When Computer-Based Profiling Goes Bad
Scary story of someone who was told by his bank that he’s no longer welcome as a customer, because the bank’s computer noticed a deposit that wasn’t “normal.”
After two written complaints and a phone call to customer services, a member of the “Team” finally contacted me. She enquired about a single international deposit into my account, which I then explained to be my study grant for the coming year. Upon this explanation I was told that the bank would not close my account, and I was given a vague explanation of them not expecting students to get large deposits. I found this strange, since it had not been a problem in previous years, and even stranger since my deposit had cleared into my account two days after the letter was sent. In terms of recent “suspicious” transactions, this left only two recent international deposits: one from my parents overseas and one from my savings, neither of which could be classified as large. I’m not an expert on complex behavioural analysis networks and fraud detection within banking systems, but would expect that study grants and family support are not unexpected for students? Moreover, rather than this being an isolated incident, it would seem that HSBC’s “account review” affected a number of people within our student community, some of whom might choose not to question the decision and may be left without bank accounts. This should raise questions about the effectiveness of their fraud detection system, or possibly a flawed behaviour model for a specific demographic.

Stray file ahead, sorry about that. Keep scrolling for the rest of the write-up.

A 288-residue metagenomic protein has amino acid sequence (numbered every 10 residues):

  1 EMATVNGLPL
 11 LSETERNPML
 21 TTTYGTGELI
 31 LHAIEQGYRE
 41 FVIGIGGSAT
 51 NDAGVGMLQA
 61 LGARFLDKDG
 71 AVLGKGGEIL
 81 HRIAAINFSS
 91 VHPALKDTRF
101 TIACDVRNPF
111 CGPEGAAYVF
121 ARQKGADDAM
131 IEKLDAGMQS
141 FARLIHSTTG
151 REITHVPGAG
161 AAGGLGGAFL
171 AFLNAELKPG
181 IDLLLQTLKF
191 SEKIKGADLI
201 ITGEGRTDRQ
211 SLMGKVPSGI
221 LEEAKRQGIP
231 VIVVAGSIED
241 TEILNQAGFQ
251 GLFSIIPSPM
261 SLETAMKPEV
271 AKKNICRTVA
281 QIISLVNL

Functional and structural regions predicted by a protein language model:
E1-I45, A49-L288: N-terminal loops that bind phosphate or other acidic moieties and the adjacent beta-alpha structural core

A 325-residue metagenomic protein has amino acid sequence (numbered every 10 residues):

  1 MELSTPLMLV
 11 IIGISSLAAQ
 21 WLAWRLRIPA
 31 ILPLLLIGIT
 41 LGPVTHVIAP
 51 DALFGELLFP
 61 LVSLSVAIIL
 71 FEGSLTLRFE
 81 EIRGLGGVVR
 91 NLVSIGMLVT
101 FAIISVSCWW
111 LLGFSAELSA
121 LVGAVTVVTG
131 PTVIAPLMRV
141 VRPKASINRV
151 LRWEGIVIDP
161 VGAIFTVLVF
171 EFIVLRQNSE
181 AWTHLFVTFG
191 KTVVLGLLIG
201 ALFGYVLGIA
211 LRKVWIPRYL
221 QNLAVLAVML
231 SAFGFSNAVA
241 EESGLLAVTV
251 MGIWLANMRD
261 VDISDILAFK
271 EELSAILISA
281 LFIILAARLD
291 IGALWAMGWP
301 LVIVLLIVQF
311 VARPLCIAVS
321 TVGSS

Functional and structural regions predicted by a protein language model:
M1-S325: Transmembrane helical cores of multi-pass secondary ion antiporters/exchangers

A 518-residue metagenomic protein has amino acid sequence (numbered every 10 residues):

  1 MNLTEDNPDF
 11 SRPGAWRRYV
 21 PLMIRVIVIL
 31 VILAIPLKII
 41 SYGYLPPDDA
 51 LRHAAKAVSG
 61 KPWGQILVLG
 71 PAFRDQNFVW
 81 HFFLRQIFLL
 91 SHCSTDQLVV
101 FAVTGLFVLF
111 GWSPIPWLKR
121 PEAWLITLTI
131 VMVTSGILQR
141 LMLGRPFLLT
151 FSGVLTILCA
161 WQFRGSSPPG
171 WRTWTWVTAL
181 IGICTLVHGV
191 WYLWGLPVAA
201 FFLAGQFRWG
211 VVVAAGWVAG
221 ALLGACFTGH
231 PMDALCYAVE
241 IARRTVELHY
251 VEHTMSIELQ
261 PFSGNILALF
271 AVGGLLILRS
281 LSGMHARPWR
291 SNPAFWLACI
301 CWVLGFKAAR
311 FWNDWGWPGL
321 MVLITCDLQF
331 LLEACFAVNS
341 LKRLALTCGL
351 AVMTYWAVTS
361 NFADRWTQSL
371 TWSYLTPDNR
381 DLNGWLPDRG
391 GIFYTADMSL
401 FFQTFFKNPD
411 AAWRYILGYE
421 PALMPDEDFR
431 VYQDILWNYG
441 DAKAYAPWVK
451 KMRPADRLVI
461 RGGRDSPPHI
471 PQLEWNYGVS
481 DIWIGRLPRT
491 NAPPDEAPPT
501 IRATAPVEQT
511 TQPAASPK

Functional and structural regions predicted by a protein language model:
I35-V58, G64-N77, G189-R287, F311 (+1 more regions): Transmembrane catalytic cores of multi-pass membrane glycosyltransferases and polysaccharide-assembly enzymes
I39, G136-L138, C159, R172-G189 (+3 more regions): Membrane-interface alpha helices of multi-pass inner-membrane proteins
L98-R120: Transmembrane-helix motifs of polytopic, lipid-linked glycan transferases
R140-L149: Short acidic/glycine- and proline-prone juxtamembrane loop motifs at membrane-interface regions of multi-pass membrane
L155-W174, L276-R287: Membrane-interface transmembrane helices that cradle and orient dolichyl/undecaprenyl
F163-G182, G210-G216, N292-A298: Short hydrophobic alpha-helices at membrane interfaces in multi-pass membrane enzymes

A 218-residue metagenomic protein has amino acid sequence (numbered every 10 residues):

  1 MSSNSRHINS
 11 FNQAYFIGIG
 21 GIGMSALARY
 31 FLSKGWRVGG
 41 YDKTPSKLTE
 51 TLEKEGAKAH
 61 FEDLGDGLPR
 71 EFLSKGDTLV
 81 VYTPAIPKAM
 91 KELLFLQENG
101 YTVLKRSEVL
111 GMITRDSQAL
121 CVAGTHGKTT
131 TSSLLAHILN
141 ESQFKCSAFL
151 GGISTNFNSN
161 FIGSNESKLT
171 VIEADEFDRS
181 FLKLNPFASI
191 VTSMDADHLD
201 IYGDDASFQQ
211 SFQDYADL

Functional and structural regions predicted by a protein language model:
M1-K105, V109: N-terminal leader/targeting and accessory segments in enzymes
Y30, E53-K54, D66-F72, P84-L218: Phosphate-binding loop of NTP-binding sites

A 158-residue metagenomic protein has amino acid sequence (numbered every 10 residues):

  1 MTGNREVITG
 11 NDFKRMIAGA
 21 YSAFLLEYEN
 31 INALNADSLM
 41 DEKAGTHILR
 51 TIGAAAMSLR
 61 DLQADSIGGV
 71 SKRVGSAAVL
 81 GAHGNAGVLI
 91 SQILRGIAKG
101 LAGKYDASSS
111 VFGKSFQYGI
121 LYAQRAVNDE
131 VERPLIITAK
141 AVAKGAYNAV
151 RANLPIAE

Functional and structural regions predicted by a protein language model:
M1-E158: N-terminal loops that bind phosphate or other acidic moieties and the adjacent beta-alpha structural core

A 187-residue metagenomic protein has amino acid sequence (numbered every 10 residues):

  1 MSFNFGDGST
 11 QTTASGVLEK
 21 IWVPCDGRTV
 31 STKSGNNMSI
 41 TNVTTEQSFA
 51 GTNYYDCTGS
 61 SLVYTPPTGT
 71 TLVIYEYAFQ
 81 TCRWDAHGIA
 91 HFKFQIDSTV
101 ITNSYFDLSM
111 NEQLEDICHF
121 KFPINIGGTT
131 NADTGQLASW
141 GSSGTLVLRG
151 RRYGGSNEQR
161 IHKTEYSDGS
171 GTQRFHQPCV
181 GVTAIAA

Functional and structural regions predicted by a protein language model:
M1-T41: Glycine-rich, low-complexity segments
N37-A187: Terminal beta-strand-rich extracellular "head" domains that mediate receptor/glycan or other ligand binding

Expect more of this kind of thing as computers continue to decide who is normal and who is not.